Next up was Heavenly Beat, a trio of Brooklynites firmly tapped into the beach pop revival. Sailing through a series of sunshiney jangles driven by strutting bass lines, bandleader, John Pena–bassist for Beach Fossils–offers a more intimate and danceable version of his day job’s signature sound. While the tunes are more appropriate for the bedroom than the seaside, Pena’s bouncing energy and self-deprecating stage banter kept the crowd engaged. At top form–on recently written and not yet released songs–he suggested a vision of Prince fronting Real Estate, merging slinky funk and stoned suburban glaze seamlessly. The only glaring absence was a live drummer; pre-programmed orchestrations and rhythms work, but they never replace the real thing–not in rock music. To really bring tracks like this to life, you need the organic thunder that only a breathing drummer can conjure.
After a few brews with my trusty photographer, we wedged up close for the oncoming onslaught, squeezed between the wall, a few couples, and a pack of bros. From their first steps to the stage, there was a decisive difference in Small Black’s approach; their power. They are far from an established, mainstream band, but their confidence–the coolheaded assurance that they were in the right place, doing what they should be doing–granted the crowd license to react accordingly.
It took a few go rounds before we committed all the way to their act, the timidity of self-conscious audiences still too evident. Once we found the beat and lost the hangups, however; we went all in, waves of crashing, rolling people to match the enveloping sound. Despite their bare minimum of stage personality, they had the room hanging on every note. Their appeal, their presence, can be summed up in lead singer Josh Kolenick’s off-color camouflage shirt; Small Black’s songs seem to blend organically into the faded, streak-filled world surrounding, yet there’s always a catch; a sticking, gurgling rhythm that blears your vision and stands out through the fog. They are easy to vibe to, enjoy in a purely melodic sense, but there is enough askew in their work to keep even the most basic melodies fresh.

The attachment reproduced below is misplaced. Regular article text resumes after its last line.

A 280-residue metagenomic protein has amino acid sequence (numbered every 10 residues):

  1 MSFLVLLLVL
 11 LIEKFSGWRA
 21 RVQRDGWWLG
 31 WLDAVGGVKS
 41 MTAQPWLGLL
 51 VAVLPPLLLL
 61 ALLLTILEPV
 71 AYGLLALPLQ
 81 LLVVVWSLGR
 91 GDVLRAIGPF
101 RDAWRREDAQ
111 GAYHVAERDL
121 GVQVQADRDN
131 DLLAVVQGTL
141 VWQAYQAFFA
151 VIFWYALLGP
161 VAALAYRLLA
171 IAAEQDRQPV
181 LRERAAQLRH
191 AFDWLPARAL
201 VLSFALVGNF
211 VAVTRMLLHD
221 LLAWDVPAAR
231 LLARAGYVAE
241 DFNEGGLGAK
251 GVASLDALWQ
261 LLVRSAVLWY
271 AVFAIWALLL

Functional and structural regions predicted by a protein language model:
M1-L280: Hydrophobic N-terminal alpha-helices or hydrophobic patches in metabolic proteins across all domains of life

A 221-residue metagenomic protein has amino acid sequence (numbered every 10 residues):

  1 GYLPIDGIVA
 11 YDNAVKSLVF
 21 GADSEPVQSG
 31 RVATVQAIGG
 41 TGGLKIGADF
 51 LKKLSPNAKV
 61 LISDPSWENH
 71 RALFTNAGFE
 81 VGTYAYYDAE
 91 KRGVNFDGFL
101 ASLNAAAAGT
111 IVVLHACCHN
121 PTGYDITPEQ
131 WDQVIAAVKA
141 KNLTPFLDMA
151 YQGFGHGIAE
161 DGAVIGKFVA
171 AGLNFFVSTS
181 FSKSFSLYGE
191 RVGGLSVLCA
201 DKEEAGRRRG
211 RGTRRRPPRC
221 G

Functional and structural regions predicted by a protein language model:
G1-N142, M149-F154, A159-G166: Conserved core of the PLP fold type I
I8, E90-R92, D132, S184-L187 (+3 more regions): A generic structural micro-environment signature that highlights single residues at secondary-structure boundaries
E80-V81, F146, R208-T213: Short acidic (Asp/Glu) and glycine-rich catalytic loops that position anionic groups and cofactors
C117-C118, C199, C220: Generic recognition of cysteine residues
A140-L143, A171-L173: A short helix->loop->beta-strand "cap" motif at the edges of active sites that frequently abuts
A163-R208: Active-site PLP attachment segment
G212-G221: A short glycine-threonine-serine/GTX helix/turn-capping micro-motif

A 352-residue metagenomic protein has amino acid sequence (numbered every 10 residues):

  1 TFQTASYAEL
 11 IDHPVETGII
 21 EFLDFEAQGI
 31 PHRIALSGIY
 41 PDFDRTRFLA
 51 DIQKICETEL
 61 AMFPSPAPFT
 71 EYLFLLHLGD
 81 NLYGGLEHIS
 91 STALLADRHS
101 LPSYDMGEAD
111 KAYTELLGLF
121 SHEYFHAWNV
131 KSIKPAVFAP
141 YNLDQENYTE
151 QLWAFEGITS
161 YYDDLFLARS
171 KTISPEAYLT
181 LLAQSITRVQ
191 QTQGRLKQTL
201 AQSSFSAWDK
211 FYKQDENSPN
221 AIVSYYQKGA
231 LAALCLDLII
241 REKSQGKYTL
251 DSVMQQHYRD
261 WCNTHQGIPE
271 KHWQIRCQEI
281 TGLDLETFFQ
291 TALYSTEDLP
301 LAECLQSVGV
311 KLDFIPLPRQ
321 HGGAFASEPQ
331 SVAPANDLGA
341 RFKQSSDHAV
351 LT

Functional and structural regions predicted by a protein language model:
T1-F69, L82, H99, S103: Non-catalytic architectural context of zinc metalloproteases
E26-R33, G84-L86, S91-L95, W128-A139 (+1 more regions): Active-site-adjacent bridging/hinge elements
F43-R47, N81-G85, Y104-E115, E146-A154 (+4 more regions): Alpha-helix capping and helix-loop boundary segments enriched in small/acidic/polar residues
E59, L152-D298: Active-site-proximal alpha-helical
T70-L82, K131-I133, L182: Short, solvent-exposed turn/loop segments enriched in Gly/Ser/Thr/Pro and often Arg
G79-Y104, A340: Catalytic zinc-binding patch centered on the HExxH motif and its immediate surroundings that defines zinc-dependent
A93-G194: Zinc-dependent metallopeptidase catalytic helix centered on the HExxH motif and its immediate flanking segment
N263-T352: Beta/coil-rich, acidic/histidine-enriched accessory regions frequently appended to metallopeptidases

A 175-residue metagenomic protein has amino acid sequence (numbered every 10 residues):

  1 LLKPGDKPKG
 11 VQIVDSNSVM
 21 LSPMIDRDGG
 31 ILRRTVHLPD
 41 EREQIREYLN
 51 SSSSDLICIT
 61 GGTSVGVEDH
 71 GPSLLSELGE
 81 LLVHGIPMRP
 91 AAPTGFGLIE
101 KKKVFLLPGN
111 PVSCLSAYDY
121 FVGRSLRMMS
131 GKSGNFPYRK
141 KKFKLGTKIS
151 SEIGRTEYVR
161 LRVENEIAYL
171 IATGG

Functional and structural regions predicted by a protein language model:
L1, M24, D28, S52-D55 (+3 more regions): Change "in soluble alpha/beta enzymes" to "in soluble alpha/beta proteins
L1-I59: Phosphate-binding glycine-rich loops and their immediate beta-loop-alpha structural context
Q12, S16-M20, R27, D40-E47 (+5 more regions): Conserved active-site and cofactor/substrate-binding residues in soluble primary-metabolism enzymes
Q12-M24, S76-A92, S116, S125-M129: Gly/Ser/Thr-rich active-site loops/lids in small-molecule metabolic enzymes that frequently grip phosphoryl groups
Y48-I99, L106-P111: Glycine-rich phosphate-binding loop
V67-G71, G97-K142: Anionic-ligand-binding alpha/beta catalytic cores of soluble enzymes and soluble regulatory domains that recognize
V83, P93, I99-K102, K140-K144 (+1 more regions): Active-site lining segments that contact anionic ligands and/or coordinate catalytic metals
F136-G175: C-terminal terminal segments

Though they started as disciples of a pan flash of a genre–Chillwave–the Brooklyn outfit have diversified their sonics to include soaring New Wave touchstones and this side of subtle disco snaps. Building on the machine blips and washed out vocals that characterized their early work, material from their latest record, Limits of Desire [Jagujaguwar], hits like John Hughes teenage anthems played through a wall of shimmering feedback. The deep synth pockets and still muddled vocals create a delirious, spinning sensation, while shooting choruses and winding guitars guide heart and head in unison. On record, some of the tracks flatten out with too clean production, but their in-person energy upsets keel into frenzy.
Sloshing around in a proper indie dance party, the likes of which are rarely seen without strong chemical enhancements, the crowd reached full-on freakout during the encore, when they brought out debut single “Despicable Dogs.” There’s plenty of strong material in their catalog, but nothing hits like that perfect mix of pulsing synths, distant words, and driving backbeat. After declaring that we were the best crowd that they’ve seen outside of New York City, Small Black left the stage and we all went home, still buzzing from the rarity of a near perfect marriage of output and response.